Hideout named the top golf course in Utah and 36th-best golf course in the United States
by Bill Boyle
The Hideout Golf Club in Monticello has been named the top golf course in the state of Utah and one of the top courses in the United States, at the same time the course is struggling through the challenges of extended drought.
Golf Week magazine’s annual list of the top courses in the nation, in a publication titled Golfweek’s Best, is highly anticipated by golfers.
After several years of being listed in the top five courses in Utah, the Hideout topped the list in 2022 in a list that was released on June 6.
Even more prestigious than the state ranking is the Hideout’s position as the 36th-best public course in the entire nation.
The Hideout is listed among dozens of the most famous golf courses in the nation on a GolfWeek list titled The Top 100 Courses You Can Play.
If you can secure a tee time, the general public can play all of the courses on the list. However, the costs are exorbitant, including green fees of $575 at the top course on the list, Pebble Beach.
Greens fees for 18 holes at the Hideout are $30.
Other courses on the list boast extravagant green fees, including famed courses in Pinehurst NC, Banden OR, Hilton Head SC, and more.
Torrey Pines, in San Diego CA, sits at 37 on the national list, just behind the Hideout.
Torrey Pines has hosted several prestigious tournaments including the US Open. Last year, John Rahm birdied the last two of the 2021 US Open and won $2.5 million dollars at Torrey Pines.
Torrey Pines also hosts annual Farmers Insurance Open tournament in February, one of the most popular tournaments on the PGA Tour.
The cost to play 18 holes at Torrey Pines is $160, if you can secure a tee time.
Sand Hollow is the only other course in Utah to make the national list. It turns up at #55.
Redlands Mesa, in Grand Junction CO, is the last course to make the Top 100 list.
In the state of Utah, the Hideout tops the list for the first time. It edges out six courses in the St. George area (including Sand Hollow at #2 and Entrada at #3), in addition to Soldier Hollow in Midway (#4) Thanksgiving Point in Lehi (#5), and The Canyons in Park City (#9).
Jeff Simon, pro at the Hideout, is ecstatic over the latest rankings.
“This is remarkable,” said Simon, now in his second year at the Hideout. “These lists are followed very closely by golfers and will result in nationwide awareness of the course. What a great honor for the Hideout.”
Despite the remarkable rankings, the course is facing a series of turf challenges, triggered in large part to the extended drought that has limited the amount of water for the course.
Course officials hope that the arrival of the monsoon season will bring much anticipated rain to the area.
The course covers approximately 114 acres along South and North creeks, including areas that are not watered heavily. This can include the rough and the driving range.
Other areas of the course require more attention, including landing areas on the fairway. However, it is the approximately 70 tee boxes and 18 greens that need tender loving care. These areas have suffered in the current season.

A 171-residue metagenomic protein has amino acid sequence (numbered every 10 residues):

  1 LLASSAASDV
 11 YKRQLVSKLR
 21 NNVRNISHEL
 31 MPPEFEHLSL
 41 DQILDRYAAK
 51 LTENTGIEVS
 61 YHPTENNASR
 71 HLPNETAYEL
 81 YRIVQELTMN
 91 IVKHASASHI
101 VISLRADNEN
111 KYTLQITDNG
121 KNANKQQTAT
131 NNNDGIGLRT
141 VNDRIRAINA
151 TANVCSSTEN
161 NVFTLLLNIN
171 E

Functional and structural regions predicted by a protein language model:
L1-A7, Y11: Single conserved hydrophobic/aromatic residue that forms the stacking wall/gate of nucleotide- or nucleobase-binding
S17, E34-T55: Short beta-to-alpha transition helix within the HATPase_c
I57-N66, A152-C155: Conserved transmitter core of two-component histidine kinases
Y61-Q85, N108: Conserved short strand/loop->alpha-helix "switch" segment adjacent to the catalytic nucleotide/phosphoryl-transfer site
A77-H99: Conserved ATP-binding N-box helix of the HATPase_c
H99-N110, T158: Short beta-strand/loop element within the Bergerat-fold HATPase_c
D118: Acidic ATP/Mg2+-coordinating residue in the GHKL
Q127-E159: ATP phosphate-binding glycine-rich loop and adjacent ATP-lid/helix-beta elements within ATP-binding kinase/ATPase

In addition to limited water, a series of additional challenges have threatened many of the tee boxes and greens, including equipment breakdowns, fertilizing problems, water line breaks and more.
Several portions of the greens and a number of tee boxes have been replanted and are showing some signs of recovery.
The arrival of the monsoon season was accompanied by torrential rains that brought flooding to the course on July 1. Crews were able to quickly repair the damage, which was mostly limited to cart paths.
The following evening, the course hosted a tournament with 23 four-man teams and had only one stuck golf cart.
The challenges were so significant that a special tournament to celebrate the 20th anniversary at the Hideout, originally scheduled for May, was delayed in hopes of better conditions for golf. It is now scheduled to take place on October 1.
The Hideout opened as an 18-hole course in 2002. A partnership agreement between the City of Monticello and US Department of Energy expanded the existing 9-hole course in as part of the Monticello Uranium Millsite Cleanup.
Initial plans were to build a new 18-hole course on the mill site east of the current course, but the city was able to secure a donation of private land and expand the existing nine-hole layout. The federal government provided approximately $3 million to build the new layout, with the construction costs part of the clean up project.
The project was covered extensively over several years in Golf Journal magazine, the official publication of the United States Golf Association.
The new course was designed by Forest Richardson, working with the original nine-hole course architect Arthur Jack Snyder. Richardson is currently serving as the president of the American Society of Golf Course Architects
Simon reports that the Hideout is having success, with increased play during the most recent year. “We made about $5,000 for the year,” reports Simon, “without any subsidy from the city.”
He adds that the course is a great draw for the community, bringing in golfers from far and wide and helping to establish Monticello as the home of the top golf course in the state.